Advocacy and policy news for internists

Physicians Talk Health Care Priorities With U.S. Lawmakers

Sharing their expertise and experiences from the front lines of primary care, more than 370 internists and medical students met with congressional legislators and staff members on Capitol Hill last week during the American College of Physician's annual Leadership Day.

The event, held for the 19th year, gives internists the chance to speak directly with members of the U.S. Senate and House of Representatives.

Leadership Day

"It's just amazing to be able to go to the offices of our legislators, to talk with their staff and, whenever possible, the representatives and senators themselves," said Dr. Vineet Arora, an internist and assistant dean at the University of Chicago's Pritzker School of Medicine. "It's important for us to have that experience, and it's very, very import for members of Congress to hear what we have to share."

The annual gathering, held this year on May 24 and May 25, aims to offer internal medicine physicians more insight into ACP's national policy goals, to give physicians an insider's view into how Washington and the federal political system works and to provide them with first-hand experience in advocacy. In addition to physicians, participants included 71 student members of ACP and 92 associate members.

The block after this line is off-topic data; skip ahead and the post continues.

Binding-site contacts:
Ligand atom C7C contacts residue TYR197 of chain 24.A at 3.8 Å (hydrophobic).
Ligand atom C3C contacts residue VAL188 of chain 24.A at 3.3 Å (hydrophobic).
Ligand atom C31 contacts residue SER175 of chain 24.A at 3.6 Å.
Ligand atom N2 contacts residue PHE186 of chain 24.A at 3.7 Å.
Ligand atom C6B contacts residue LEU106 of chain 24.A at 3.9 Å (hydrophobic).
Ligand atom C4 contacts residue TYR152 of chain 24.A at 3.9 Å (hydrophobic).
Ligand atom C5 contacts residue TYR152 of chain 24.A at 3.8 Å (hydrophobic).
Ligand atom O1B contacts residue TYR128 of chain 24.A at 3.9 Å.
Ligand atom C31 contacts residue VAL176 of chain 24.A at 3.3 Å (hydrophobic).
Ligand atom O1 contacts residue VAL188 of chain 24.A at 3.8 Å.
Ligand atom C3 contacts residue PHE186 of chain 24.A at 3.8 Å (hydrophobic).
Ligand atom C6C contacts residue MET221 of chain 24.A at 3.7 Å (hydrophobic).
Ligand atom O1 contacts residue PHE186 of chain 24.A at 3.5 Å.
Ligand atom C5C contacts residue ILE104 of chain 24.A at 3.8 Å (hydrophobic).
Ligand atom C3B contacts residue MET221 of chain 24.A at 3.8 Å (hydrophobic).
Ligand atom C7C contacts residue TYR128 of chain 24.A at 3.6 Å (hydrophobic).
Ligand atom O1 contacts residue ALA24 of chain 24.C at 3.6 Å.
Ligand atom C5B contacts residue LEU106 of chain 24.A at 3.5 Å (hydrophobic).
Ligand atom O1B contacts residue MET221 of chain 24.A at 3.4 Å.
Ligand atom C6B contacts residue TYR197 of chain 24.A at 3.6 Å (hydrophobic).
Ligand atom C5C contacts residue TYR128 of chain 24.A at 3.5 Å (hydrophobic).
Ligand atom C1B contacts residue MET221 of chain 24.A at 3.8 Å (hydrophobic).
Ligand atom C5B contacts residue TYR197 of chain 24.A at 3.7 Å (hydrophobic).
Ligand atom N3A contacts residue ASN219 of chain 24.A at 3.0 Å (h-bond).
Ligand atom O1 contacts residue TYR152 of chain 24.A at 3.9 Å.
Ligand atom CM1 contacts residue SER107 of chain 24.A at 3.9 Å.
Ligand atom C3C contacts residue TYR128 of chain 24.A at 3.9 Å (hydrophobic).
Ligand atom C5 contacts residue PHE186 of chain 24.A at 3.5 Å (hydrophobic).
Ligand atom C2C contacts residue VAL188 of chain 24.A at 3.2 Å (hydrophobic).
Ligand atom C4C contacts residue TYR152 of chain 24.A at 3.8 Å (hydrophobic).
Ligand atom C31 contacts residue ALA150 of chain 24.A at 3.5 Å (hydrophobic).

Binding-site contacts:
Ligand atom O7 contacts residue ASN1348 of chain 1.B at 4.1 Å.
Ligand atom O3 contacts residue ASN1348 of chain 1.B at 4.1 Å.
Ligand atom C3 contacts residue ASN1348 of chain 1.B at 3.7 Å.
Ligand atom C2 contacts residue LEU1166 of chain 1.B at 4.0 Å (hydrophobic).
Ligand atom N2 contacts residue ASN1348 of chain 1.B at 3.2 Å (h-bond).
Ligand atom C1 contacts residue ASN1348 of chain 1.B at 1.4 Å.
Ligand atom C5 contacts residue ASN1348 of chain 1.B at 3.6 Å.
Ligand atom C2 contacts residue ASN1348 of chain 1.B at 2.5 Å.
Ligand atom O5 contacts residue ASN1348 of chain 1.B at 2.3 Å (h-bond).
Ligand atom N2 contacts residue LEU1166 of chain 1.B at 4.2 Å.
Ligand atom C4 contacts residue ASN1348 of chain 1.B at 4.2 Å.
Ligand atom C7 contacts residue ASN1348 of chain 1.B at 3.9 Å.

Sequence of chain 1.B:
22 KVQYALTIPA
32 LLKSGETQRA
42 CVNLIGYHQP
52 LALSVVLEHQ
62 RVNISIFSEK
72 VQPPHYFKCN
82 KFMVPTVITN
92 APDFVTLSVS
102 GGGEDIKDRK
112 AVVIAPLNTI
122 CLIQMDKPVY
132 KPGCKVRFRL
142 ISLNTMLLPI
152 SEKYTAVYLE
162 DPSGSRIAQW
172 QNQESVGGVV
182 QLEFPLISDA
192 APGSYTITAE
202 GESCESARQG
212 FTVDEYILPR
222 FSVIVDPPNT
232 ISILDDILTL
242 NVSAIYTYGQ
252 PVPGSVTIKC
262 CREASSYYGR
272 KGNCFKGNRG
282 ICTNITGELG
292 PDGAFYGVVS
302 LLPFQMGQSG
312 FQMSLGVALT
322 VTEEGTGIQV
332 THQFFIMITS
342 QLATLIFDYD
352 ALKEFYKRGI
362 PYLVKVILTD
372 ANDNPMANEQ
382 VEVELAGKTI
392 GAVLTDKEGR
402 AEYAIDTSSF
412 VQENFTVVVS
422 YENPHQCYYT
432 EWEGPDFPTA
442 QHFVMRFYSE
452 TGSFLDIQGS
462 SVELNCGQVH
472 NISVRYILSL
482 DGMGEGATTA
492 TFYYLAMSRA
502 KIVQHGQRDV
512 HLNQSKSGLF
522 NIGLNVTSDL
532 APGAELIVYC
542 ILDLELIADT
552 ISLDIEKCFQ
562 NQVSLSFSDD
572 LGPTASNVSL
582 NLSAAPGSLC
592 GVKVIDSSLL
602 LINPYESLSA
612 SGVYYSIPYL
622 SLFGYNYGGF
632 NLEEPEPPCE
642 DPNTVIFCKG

Not only do lawmakers appreciate hearing from their constituents back home, said Dr. Virginia Hood, ACP's president and a professor of medicine at the University of Vermont, but the contacts made during Leadership Day have the potential to develop into long-term relationships. The hope is that elected officials and their staff will know which physicians to turn to when they need guidance or input on future health care issues.

"It's very important for members of Congress who make a lot of laws and policies that affect health care to hear from the internists that look after patients," Hood said. "Internists can give them direct stories about their constituents, who are struggling with a large number of health care issues."

Day one this year included a briefing on ACP's advocacy agenda, a lesson on what to expect when speaking with lawmakers and guidance on making the most of the short time available during face-to-face sit-downs between physicians and elected officials. Participants spent the second day on Capital Hill, meeting with legislators and their staffs. Among the priorities discussed were:

  • Doing away with the flawed sustainable growth rate (SGR) formula, and finding a permanent fix that would end the yearly cycle of cuts.
  • As part of fixing the SGR, stabilizing Medicare payments and moving, over a five-year transition period, toward alternative models of payment, such as the patient-centered medical home and accountable care organizations -- models that more fairly value primary care, help to control spiraling health care costs and improve the quality of patient care.